“The benchmark down on the monument states that this place is 38.96 feet above the mean sea level at Sandy Hook,” Lacombe said. “Only one other was found, in Phillipsburg. It’s pretty neat.”

But these artifacts — and the structure itself — are just a slice of the whole C&A pie.

“The whole Camden & Amboy corridor is a historical site,” Lacombe said. “It’s accepted as being the first major railroad in New Jersey.”

And Kiovsky thinks that could be a big draw to Bordentown in the future — the 200th anniversary of railroading in New Jersey is 10 years down the line. He’d like to see the bridge become part of a rail trail or steam ride, similar to the locomotive in New Hope.

“To have something significant like the railroad bridge nominated and saved would help us out from a railroaders standpoint,” he said. “We’re not an Altoona. We’re not a Scranton. But we have some significance in that we have this old bridge that Scranton or Altoona may not have. You’d be very hard-pressed to find any railroad bridge in the United States that says 1831 or older.”

He also added that he has found items like original 1830s railroad spikes while out and working on something unrelated to the bridge. Visitors can compare the original rails to modern ones. There are scrape marks on the tunnel from old rail cars that outgrew the space.

The historical significance is there, he said. The state just needs to recognize it.

“It’s the largest manmade structure along the Camden & Amboy Railroad,” Kiovsky said. “I hope it’s still up in 10 years.”

Farnsworth Avenue Bridge
Posted April 21, 2021, by Art S. (Asuckewer [at] knite [dot] com)

Interesting preservation effort:


Residents rally to save one of N.J.’s oldest railroad bridges

Updated Mar 29, 2021; Posted Mar 29, 2021

City rallies to save historic railroad bridge.

Tuesday, March 16, 2021 - The Bordentown City Veterans Memorial on Farnsworth Avenue sits on a bridge over what was the Camden and Amboy RR. The NJDOT is studying whether to replace the bridge which would involve moving the memorial. City officials and historians said it can be repaired instead.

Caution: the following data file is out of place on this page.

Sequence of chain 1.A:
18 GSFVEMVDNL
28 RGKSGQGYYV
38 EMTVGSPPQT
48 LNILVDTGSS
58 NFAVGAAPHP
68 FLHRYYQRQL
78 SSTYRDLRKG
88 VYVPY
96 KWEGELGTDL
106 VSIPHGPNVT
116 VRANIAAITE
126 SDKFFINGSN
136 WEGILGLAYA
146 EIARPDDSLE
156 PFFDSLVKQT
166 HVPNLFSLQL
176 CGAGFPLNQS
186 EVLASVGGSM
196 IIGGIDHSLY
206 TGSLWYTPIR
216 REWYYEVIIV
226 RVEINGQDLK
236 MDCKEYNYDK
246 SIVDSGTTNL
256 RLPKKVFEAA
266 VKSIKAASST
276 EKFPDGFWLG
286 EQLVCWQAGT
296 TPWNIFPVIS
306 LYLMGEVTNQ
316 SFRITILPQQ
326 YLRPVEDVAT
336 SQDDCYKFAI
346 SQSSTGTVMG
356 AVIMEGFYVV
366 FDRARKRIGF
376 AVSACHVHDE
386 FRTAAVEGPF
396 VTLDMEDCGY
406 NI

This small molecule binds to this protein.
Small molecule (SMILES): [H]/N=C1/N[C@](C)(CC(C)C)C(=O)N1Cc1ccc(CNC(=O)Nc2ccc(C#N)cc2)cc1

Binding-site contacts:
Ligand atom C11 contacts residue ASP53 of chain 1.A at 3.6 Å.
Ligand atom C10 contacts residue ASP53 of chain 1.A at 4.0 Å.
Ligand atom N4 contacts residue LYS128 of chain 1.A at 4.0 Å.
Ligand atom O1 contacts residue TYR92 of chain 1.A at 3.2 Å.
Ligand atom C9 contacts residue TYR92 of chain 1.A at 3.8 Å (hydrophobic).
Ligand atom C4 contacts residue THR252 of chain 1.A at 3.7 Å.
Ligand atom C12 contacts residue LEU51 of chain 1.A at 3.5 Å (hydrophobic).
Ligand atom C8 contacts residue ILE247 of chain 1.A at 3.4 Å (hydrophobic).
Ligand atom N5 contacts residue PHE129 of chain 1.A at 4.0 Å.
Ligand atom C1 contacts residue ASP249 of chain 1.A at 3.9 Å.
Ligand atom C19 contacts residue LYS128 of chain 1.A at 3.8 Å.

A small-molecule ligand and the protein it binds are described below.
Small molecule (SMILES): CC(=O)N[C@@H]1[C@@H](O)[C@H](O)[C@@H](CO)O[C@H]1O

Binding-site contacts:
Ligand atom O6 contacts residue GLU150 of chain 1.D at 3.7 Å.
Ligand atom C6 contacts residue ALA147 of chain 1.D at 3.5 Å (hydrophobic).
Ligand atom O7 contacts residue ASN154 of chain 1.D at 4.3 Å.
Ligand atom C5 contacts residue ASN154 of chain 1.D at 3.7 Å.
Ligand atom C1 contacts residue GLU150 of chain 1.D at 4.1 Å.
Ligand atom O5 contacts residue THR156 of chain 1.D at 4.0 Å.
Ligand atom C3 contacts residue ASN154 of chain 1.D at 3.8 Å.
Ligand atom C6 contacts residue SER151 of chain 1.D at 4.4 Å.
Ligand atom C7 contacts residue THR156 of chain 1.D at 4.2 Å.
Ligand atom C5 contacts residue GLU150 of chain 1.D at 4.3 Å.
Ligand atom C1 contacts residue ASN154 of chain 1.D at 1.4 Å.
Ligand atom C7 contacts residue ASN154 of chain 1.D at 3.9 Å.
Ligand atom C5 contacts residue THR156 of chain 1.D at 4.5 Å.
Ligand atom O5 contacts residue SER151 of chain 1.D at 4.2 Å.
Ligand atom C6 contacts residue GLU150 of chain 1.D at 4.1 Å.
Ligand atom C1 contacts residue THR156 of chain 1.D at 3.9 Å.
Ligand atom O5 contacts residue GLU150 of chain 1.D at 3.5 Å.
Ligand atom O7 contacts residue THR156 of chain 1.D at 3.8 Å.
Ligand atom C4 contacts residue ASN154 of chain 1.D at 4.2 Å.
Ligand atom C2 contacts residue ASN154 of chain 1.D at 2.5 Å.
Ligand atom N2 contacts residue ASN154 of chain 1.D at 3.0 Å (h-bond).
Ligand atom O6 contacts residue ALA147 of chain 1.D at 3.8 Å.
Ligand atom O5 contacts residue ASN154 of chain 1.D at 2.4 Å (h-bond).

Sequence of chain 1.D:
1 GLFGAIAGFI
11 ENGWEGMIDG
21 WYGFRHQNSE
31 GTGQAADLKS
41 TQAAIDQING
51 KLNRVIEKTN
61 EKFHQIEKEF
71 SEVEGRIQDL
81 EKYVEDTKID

By Larry Higgs | NJ Advance Media for NJ.com

The unassuming bridge that carries Farnsworth Avenue in Bordentown over the first railroad in the state and is home to the city’s veteran’s memorial might become a battleground.

The bridge is a candidate for either replacement or rehabilitation, and officials and historians said this last remaining intact bridge over the Camden & Amboy railroad is in good enough condition to be repaired instead of replaced.

A decision will based on the outcome of concept design work to be done by the state Department of Transportation.

“Although the preferred alternative identified in Concept Development is to replace the bridge, it has not been determined if the bridge will be rehabilitated or replaced,” said Stephen Schapiro, a DOT spokesman. “Given that this project is still in Concept Development, we are still determining whether the bridge will be reconstructed or rehabilitated.”

But locals are standing by their span.

“The City of Bordentown would prefer a rehabilitation effort as opposed to replacement for many reasons, none more important than its historic value to the city,” said Mayor James Lynch. “We are a 1682 historic town that over the years has lost a significant amount of our historic structures to fire and neglect.”

Lynch doesn’t want to see the bridge added to that list.

The modest stone arch bridge was built in 1831 over the single track Camden and Amboy Railroad, which was famous for running the John Bull, the first steam locomotive used in America. The Camden and Amboy railroad was the first railroad chartered in New Jersey in 1830 and was the third in the country.

A small park is on the bridge where a station used to be. It’s home to to Bordentown’s veterans’ memorial and a monument to the “John Bull” which is the oldest operable locomotive in the western hemisphere.